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UK Centre for Ecology & Hydrology launches new portal with latest UK hydrological situation

Using the UK Water Resources Portal

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UK Centre for Ecology & Hydrology
The Centre for Ecology & Hydrology (CEH) is a world-class research organisation focusing on land and freshwater ecosystems and their interaction with the atmosphere.
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A unique, interactive web portal developed by the UK Centre for Ecology & Hydrology (UKCEH) brings together a wealth of information on the latest hydrological situation across the UK.

The UK Water Resources Portal provides the most up-to-date available data on river flows, rainfall, soil moisture and groundwater levels from a local to a national scale, with users able to view measurements in any part of the country by clicking on an interactive map.

In addition to providing a possible indication of imminent floods and droughts, it also has historical records that enable comparisons to be made with previous significant events from the past 50 years and long-term averages.

The portal collates data from a variety of sources, including the national measuring authorities for river flows and groundwater levels: the Environment Agency (for England), the Scottish Environment Protection AgencyNatural Resources Wales and the Department for Infrastructure - Rivers in Northern Ireland. A help video, below, takes you through its features.

The portal is aimed at anyone with an interest in the current water resources situation:

  • UK government agencies are now able to access national-scale water resources information interactively, in one place
  • water companies can view information from the measuring authorities across river and groundwater resources, alongside their own monitoring, and access consistent information on the rarity of drought events
  • farmers and other abstractors can use the portal to understand the state of water resources during drought periods, and see whether restrictions may be on the horizon  
  • river trusts and other local interest groups will be able to understand the status of local rivers and how this may impact the environment, e.g. how chalk streams and the groundwater sources that feed them, are recovering from drought events
  • researchers, local authorities and the public can see how recent river flows and rainfall in an area compares to previous years - useful evidence and context during both flood and drought episodes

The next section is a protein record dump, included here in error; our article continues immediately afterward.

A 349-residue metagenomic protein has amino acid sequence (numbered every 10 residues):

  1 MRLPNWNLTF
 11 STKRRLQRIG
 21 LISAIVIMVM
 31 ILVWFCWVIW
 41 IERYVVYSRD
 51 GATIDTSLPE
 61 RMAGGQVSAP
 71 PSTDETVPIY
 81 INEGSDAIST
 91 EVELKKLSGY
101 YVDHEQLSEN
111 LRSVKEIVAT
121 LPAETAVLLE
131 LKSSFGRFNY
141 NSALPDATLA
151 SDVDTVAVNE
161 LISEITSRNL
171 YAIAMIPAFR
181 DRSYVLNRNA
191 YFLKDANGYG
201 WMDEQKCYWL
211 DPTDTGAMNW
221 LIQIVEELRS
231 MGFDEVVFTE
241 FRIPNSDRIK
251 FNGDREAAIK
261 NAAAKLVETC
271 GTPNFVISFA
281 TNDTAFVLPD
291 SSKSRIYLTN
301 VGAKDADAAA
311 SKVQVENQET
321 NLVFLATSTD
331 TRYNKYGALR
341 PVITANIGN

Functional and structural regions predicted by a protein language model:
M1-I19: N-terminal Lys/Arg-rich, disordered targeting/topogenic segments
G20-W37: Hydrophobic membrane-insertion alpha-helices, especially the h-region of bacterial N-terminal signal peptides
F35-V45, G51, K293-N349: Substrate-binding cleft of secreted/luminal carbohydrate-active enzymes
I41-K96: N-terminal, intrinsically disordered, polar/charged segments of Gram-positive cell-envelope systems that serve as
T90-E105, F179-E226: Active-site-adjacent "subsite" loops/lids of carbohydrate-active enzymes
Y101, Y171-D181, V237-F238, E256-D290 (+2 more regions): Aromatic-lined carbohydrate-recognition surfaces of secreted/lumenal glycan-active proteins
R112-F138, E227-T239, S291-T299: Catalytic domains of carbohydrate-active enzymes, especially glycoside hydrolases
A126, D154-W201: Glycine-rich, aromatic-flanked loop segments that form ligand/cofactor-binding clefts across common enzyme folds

The information can be viewed on layered maps, including the UKCEH Land Cover Map 2015 and the BGS Hydrogeology 625K, which, respectively, show the type of land use and geology across the UK on a 1km scale.

The portal provides access to the following data:

  • River flows from the relevant national measuring authority updated every 1 to 3 days
  • Soil moisture from the UKCEH’s COSMOS-UK network – updated daily
  • Rainfall from the Met Office ­– updated every month
  • Groundwater levels from the relevant national measuring authority, delivered in collaboration with the British Geological Survey – updated every month

Most of the records for river flows, rainfall and groundwater go back to the 1960s, while the soil moisture data starts in 2014, shortly after the COSMOS-UK network was established.

The river flow and groundwater measurements come from the UK’s 1,500 gauging stations, with the real-time data coming from the Environment Agency’s live Hydrology Data Service. Historical data comes from the National River Flow Archive (NRFA).

Principal Hydrologist Jamie Hannaford, who leads the Hydrological Status and Outlooks group at UKCEH, says: “This exciting new portal is unique in three ways. Firstly, it is a ‘one-stop-shop’ that brings all the latest hydrological data together in one place. Secondly, it presents the information in a user-friendly mapping/plotting interface rather than just as static maps or tables. Finally, it provides the detailed and up-to-date local, catchment and national scale data that government agencies and businesses need to make key decisions relating to water resources.

“Tracking the various hydrological elements – how much rain has fallen, how saturated the soil is, how full our aquifers are and how much water is flowing in rivers – will help us better monitor the development of floods and droughts, and manage them accordingly.”

Mr Hannaford thanked the stakeholders, particularly the Environment Agency, Met Office and South West Water who have been involved in the development of the demonstrator version of the UK Water Resources Portal over the past two years, saying their input had been vital in producing the final product.

The portal is available at https://eip.ceh.ac.uk/hydrology/water-resources/

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